June 11, 2009
SPEAKING TRUTH TO PREMISE
I may come off forceful and set-in-my-ways here on the blog, but I assure you that I'm not like that in real life. I rarely speak my mind, especially not in polite company. I never reveal my true opinions and values to strangers. It's part of that dilemma
I've been writing about for five years:
When we get emails like this, or when our co-workers praise Fahrencrap 9/11, what is the proper response? I can't help but think of a passage from The Demon-Haunted World:
Imagine that you enter a big-city taxicab and the moment you get
settled in, the driver begins a harangue about the supposed inequities
and inferiorities of another ethnic group. Is your best course to keep
quiet, bearing in mind that silence conveys assent? Or is it your moral
responsibility to argue with him, to express outrage, even to leave the
cab -- because you know that every silent assent will encourage him
next time, and every vigorous dissent will cause him next time to think
Sagan ends this section with "Figuring out a prudent balance takes
wisdom." I just don't know what to think anymore. On the one hand, I
think that some people will never see what I see, no matter how
articulately I might lay it out, and it's not worth my sanity to try to
beat them over the head with Truth. On the other hand, people are going
to be voting next month based on bullcrap like this email forward on
the draft, and unless we make a serious effort to counter the media and
the junk science, we run the risk of losing President Bush.
And I'm starting to wonder if maybe I oughtn't dip my toe into impolite waters. If maybe I should start speaking my mind in public on occasion. Because five years hence, I still feel as frustrated and impotent as I used to. I still walk away incensed and wishing I had spoken truth to premise.
Yesterday I heard two separate diatribes against The Rich. They were offhanded things, premise things, deemed uncontroversial by their speakers. Both assumed that their listeners would chime in and agree that the world is economically unfair and somehow the scales need to be righted. I never chimed in with anything, just tried to ignore both interlocutors and change the subject quickly. But looking back, I wish I'd replied.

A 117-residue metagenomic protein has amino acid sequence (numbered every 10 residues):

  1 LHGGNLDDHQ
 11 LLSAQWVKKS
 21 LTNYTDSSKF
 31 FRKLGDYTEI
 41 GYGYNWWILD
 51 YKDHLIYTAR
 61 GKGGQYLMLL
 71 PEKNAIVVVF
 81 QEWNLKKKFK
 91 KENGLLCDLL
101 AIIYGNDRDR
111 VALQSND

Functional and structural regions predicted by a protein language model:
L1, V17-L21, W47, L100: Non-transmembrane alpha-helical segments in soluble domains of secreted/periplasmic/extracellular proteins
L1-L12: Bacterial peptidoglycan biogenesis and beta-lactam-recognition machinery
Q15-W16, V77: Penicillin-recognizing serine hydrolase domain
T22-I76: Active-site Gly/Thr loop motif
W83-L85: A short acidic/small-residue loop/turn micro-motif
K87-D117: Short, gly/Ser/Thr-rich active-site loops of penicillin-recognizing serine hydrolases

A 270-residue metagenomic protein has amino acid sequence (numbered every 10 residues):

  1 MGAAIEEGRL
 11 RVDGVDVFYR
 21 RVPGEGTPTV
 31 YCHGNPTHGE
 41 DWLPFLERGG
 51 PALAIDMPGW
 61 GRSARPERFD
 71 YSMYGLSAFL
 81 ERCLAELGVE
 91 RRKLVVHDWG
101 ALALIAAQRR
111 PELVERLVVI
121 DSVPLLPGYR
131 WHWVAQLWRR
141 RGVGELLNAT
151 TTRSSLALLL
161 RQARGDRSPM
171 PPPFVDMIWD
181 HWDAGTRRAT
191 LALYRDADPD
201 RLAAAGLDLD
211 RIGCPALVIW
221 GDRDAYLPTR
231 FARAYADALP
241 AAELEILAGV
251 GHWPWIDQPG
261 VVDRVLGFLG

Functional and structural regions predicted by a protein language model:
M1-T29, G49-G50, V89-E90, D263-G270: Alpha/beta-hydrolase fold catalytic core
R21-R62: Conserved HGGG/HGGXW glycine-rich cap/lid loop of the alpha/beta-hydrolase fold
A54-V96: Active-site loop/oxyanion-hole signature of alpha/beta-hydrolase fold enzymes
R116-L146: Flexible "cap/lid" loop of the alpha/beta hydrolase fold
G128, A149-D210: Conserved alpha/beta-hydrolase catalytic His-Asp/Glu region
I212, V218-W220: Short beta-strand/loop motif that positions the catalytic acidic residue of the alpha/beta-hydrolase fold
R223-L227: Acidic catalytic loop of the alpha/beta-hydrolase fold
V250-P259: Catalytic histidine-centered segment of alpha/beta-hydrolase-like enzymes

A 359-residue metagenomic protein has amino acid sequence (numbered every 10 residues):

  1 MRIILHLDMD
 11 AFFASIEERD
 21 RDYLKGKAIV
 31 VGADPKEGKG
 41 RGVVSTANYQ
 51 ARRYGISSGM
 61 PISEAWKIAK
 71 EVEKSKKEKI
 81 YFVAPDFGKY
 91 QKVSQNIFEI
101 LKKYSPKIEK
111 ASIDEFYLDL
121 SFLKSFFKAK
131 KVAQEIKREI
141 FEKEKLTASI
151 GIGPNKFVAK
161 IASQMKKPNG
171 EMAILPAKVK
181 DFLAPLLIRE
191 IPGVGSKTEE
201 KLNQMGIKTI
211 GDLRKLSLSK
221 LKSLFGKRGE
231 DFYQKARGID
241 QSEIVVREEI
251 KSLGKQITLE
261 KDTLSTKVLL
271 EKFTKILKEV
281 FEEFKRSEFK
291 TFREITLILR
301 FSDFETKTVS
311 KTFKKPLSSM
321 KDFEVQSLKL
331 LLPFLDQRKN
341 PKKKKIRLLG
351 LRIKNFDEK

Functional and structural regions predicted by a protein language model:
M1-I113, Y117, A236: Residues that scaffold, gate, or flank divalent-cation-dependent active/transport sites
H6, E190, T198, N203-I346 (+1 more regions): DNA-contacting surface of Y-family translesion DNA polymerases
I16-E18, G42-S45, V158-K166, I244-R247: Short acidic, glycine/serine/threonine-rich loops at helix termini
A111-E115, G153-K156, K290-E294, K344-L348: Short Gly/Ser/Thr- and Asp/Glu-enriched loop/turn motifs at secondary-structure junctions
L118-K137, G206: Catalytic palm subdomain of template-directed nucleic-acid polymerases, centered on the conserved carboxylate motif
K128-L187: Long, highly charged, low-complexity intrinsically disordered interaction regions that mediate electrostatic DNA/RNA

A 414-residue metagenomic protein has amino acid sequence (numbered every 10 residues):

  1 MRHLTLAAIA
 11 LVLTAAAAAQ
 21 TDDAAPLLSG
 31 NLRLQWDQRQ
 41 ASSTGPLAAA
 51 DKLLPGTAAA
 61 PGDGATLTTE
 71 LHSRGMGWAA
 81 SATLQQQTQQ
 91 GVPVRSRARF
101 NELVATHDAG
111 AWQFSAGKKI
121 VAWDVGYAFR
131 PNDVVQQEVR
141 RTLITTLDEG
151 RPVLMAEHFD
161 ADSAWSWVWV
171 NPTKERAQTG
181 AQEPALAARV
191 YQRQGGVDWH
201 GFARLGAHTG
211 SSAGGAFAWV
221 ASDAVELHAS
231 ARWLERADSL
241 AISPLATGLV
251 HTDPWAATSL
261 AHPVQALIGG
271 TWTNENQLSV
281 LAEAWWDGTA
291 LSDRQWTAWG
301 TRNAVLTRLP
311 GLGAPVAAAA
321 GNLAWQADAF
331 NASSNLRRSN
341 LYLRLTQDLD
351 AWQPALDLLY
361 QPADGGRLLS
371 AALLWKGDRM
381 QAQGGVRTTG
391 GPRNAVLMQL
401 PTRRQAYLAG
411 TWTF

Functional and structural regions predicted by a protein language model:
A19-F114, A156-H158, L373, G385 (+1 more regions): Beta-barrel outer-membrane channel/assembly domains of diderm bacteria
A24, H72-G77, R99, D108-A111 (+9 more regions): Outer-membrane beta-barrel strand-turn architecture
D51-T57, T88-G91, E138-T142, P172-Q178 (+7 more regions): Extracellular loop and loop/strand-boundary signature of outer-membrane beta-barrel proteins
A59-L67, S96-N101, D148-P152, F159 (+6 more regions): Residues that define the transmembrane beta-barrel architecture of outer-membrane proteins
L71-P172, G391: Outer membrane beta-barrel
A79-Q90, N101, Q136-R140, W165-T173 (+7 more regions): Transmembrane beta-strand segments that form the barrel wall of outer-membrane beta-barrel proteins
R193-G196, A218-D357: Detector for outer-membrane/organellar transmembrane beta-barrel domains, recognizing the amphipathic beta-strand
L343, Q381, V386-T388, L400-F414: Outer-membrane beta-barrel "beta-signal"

No, as a point of fact, I do not believe that, since we are all created equal by God, it is a travesty that most of the world's wealth is held by so few. Nor do I believe that our current economic crisis was solely caused by greedy CEOs. I also don't believe that your boss should have to give up his Mercedes because you think he doesn't do as much work as you do. Nor am I horrified at the thought of someone making a "three-digit salary" (It was obvious from context that this person meant "six-digit," which leads me to conclude that, really, you might want to rethink your argument that you deserve more money than your boss.)
Absent actual evidence, I am not inclined to automatically assert that The Rich don't deserve their money. I will not side with you in thinking that life is unfair and you know how to fix it. I do not share your delusion that you are a better arbiter of how much money people should make than the free market is.